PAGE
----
“They’re Homeless, They’re Stinking”: How Stigma Constrains the Impact of Policies Designed to Create Green Jobs in South Africa

Saturday, 21 July 2018: 09:30
Oral Presentation
Teresa PEREZ, University of Cape Town, South Africa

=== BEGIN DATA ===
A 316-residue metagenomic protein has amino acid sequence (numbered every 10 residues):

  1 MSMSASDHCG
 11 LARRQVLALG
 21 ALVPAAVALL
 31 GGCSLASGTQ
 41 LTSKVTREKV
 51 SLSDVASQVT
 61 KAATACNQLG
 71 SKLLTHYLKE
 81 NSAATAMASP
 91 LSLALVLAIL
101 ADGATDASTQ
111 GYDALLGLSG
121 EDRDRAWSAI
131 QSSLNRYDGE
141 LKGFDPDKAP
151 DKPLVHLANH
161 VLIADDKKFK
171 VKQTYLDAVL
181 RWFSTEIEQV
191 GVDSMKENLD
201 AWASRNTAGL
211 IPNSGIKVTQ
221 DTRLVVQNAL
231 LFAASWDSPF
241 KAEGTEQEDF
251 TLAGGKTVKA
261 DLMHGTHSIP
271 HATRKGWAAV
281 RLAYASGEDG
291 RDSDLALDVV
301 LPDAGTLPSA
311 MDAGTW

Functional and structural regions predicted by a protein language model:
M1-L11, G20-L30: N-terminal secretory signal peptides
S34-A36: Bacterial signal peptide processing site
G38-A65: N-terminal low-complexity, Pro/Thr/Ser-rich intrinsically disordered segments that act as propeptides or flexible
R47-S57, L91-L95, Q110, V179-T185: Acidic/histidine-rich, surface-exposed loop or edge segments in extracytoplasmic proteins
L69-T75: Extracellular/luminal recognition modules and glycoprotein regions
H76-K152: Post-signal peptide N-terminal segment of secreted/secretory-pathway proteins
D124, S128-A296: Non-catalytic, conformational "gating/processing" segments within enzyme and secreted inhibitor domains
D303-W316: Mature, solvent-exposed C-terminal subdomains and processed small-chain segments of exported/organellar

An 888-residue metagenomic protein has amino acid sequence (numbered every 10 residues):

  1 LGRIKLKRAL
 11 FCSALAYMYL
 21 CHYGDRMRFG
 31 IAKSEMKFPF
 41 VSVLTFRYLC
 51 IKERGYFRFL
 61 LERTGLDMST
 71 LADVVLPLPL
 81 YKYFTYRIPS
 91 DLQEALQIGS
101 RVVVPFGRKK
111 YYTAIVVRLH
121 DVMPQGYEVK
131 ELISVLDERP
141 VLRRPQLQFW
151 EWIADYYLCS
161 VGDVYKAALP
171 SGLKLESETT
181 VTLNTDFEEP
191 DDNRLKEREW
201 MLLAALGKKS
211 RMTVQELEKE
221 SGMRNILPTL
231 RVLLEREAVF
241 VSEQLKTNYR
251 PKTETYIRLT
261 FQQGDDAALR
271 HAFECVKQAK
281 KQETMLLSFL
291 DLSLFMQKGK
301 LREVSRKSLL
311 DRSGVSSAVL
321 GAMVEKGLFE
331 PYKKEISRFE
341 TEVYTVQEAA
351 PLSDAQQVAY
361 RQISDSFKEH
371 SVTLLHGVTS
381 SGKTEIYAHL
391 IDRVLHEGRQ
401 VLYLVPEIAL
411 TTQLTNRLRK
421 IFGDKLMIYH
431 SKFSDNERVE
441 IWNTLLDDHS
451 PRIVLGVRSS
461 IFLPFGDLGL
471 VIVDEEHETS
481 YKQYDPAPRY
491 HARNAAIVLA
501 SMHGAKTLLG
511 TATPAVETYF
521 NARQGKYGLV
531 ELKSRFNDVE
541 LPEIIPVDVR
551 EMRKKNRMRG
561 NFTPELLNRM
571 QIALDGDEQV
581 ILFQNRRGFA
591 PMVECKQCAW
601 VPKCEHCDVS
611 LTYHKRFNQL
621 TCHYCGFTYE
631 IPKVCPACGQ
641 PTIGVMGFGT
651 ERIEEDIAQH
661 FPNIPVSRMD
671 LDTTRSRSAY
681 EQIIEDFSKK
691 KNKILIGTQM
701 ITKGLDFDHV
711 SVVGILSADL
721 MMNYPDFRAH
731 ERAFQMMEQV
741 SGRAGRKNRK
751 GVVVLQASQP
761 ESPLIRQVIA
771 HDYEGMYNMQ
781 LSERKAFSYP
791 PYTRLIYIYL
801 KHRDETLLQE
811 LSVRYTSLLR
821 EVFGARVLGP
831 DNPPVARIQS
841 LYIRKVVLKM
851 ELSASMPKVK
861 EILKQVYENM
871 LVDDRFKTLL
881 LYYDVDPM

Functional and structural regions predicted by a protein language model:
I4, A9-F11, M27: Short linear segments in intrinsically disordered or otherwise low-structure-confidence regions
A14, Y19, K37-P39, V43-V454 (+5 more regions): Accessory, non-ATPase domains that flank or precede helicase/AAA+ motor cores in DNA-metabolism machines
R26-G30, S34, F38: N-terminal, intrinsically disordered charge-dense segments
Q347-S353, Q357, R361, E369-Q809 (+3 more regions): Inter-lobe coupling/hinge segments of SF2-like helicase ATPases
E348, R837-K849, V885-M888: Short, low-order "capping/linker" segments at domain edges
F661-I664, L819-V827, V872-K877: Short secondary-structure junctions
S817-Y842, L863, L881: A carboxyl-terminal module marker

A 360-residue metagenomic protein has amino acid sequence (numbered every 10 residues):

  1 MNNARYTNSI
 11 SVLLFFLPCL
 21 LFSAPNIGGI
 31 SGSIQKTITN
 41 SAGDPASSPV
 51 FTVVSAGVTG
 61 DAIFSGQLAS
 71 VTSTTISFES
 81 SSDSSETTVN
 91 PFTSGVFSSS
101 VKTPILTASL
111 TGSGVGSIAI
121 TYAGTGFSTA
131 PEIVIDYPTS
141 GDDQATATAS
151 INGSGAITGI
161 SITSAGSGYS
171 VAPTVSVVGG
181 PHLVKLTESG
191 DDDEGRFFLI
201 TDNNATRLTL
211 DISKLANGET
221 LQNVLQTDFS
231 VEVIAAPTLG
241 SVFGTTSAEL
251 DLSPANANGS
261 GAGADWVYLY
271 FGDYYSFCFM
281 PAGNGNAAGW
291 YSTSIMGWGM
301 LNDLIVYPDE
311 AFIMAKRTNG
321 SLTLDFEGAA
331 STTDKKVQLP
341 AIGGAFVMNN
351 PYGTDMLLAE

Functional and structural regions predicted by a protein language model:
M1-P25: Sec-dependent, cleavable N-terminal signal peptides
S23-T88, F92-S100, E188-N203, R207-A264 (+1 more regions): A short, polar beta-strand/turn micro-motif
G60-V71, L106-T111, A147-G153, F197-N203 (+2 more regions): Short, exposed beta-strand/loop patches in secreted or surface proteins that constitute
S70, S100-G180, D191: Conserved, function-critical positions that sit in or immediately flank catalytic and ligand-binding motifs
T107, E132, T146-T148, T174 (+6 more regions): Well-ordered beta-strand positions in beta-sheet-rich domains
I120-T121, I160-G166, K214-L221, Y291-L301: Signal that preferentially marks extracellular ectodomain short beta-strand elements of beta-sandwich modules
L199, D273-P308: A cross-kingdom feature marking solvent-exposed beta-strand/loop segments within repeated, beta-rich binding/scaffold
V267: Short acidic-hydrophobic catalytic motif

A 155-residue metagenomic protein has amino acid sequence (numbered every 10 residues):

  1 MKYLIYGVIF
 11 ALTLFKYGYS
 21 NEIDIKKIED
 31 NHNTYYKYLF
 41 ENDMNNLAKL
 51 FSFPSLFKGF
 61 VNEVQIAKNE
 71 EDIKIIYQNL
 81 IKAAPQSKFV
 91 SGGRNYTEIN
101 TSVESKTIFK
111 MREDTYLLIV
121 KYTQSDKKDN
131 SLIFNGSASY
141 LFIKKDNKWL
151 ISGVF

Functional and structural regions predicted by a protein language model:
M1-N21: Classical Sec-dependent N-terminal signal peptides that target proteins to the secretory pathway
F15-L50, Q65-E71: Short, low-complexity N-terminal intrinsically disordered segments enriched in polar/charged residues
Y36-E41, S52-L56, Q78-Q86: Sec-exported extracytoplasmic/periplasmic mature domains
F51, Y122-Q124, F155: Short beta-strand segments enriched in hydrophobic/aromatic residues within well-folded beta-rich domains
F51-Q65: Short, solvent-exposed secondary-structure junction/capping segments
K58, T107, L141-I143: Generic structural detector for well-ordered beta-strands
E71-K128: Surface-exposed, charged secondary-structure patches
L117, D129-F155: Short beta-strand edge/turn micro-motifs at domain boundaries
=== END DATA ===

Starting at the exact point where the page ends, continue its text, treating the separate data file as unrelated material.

The South African government is working towards producing zero waste by 2022. Concurrently, job creation targets pledge to reduce unemployment to 15% by 2020. Green jobs are seen as a way to meet both these policies, partly via the organisation of informal reclaimers. But the formalisation of ‘waste pickers’ has yet to transpire to the extent that has been documented in other parts of the world. Using Goffman’s theory of impression management, I present a body of evidence to illustrate the interactions between ‘waste pickers’ and residents, from the perspective of ‘waste pickers’. My analysis sheds light on why collectivising waste pickers in South Africa is likely to be met with resistance – by both waste pickers and residents. I build a case using conversations that took place over the course of a year, while I worked as a waste picker with a group who picked from bins on the streets of Cape Town. Waste pickers tended to judge residents based on the contents of household rubbish. Residents’ interpretation of the people that they saw sifting through their bins was based on waste pickers’ appearance and behaviour, viewed from a distance. Overall, the verbal interactions that I witnessed between residents and waste pickers tended to be stilted, awkward and infrequent. As a result, it was difficult for the people with whom I worked to overturn the stigma of historical constructions of race and rubbish. Furthermore, stigma was reinforced by local government polices that exacerbated anonymity and animosity between informal workers and residents. The implication is that the effectiveness of national policies, to reduce environmental degradation and create decent work, are constrained by stigma and local polices that foster an atmosphere of mistrust.